Millennials see themselves as 'post-racial.' What does that mean?
An MTV survey finds that a majority of Millennials believe racism is fading, and that having a black president signals equal opportunity has arrived. MTV is ready to give them some perspective.
Washington — A majority of young people believe racism is more a problem for previous generations than it is for their own. And most young people – 73 percent of whites, 66 percent of nonwhites – say they don’t see racial minorities any differently than they see white people, according to a survey conducted for the youth-oriented cable network MTV.
That suggests a generation that sees itself as “post-racial,” MTV reports.
Perhaps most strikingly, a majority of those surveyed, who range in age from 14 to 24, agree that “having a black president demonstrates that racial minorities have the same opportunities as white people.” Among young white people, the figure was 64 percent, and among young people of color, it was 58 percent.
“Millennials,” as today’s teens and young adults are known, are under the microscope on a range of matters, from their political views and financial prospects to media consumption habits. But on equality issues – not just on race, but also gender and sexual orientation – young people present a hopeful picture, though perhaps in need of context.
“Millennials are the most diverse generation in history, and it’s inspiring to see how equality and fairness serve as their bedrock values,” says Stephen Friedman, president of MTV, in a statement. “However, that very faith in equality can also cloud their perception of historical and institutional inequities.”
One example of this “cloudy perception” is the belief by half of white Millennials that discrimination against whites has become as big a problem as discrimination against people of color, the network notes.
MTV conducted the survey in preparation for a multiyear campaign called “Look Different,” which aims to prepare young people to counter what the network calls “the hidden racial, gender, and anti-LGBT (lesbian, gay, bisexual, and transgender) biases all around us.” The “Look Different” campaign includes on-air content, including a documentary-style program called “Untitled Whiteness Project,” and social-media outreach.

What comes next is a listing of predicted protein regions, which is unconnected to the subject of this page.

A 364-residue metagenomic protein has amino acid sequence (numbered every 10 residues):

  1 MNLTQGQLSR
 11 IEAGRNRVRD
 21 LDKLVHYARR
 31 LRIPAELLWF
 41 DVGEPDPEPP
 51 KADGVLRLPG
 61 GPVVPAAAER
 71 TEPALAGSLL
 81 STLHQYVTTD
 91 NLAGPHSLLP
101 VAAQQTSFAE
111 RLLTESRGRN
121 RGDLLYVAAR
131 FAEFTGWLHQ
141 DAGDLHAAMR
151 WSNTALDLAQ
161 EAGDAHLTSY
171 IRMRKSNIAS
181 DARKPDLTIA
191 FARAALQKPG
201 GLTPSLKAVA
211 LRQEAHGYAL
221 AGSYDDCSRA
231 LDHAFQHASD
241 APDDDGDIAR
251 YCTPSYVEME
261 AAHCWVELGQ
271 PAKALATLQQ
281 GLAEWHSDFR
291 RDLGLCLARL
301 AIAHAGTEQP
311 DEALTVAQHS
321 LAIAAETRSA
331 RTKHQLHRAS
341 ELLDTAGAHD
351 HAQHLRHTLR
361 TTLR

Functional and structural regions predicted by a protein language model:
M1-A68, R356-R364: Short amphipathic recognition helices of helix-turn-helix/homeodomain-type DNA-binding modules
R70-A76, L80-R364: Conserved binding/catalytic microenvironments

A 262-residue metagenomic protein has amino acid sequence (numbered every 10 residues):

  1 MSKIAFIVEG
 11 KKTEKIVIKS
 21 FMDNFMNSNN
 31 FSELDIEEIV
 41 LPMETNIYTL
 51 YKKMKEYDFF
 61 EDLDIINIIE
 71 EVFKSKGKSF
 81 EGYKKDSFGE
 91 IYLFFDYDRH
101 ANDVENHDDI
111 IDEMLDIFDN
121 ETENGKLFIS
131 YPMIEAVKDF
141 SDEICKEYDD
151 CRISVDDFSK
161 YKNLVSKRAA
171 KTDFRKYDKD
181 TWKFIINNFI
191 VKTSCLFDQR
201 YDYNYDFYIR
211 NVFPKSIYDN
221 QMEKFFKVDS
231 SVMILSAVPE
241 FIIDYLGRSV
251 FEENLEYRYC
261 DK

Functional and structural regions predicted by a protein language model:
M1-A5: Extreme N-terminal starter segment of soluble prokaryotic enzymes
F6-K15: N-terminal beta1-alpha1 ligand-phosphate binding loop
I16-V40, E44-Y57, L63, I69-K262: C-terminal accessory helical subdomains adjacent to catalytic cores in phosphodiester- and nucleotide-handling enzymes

The survey results on race are especially timely, in light of recent events. Last week, a Nevada rancher famous for his refusal to pay federal grazing fees alienated many supporters by suggesting blacks were better off as slaves. On Tuesday, the owner of the L.A. Clippers basketball team, Donald Sterling, was banned for life from the NBA and fined $2.5 million after the league determined it was his voice on a recording in which ugly racial comments were made.
In the Supreme Court last week, emotions were high when a majority of justices upheld a ban on affirmative action in Michigan public universities. An impassioned Justice Sonia Sotomayor read portions of her 58-page dissent from the bench, decrying “this refusal to accept the stark reality that race matters.” She implicitly criticized Chief Justice John Roberts, who in 2007 said: "The way to stop discrimination on the basis of race is to stop discriminating on the basis of race."
MTV’s research included two surveys, one with 2,000 young people taken between Feb. 24 and March 2, and another taken April 4-9 with 1,000 young people. The surveys were conducted by David Binder Research of San Francisco.
The surveys found that while Millennials have a “universal belief in equality,” they experience the real world differently, depending on race.
On the statement, “My race is well-represented in the media,” 64 percent of white respondents agreed, versus only 33 percent of people of color. Some 63 percent of white Millennials agreed that “racial minorities use racism as an excuse more than they should,” while 52 percent of nonwhite Millennials agreed.
The survey did not ask specifically about affirmative action, but alluded to it in some questions.
Majorities of white and nonwhite respondents agreed that “it’s never fair to give preferential treatment to one race over another, regardless of historical inequalities.” Among white Millennials, 75 percent agreed, as did 65 percent of nonwhites.
Another statement presented the “racial preference” concept differently: “Because of historical inequalities, it is sometimes more fair to give preferential treatment to one race over another.” Among whites, 22 percent agreed; 30 percent of people of color agreed.
On the question of how Millennials view their generation versus past generations on racial matters, there was a slight difference of opinion between whites and nonwhites. Among white Millennials, 58 percent agreed that “racism is more of a problem for other generations than it is for my generation,” while 51 percent of nonwhites agreed with that statement.
On the leadership question, 61 percent of white Millennials said that as their generation moves into leadership roles, racism will become “less and less of an issue,” while 54 percent of nonwhite Millennials held that view.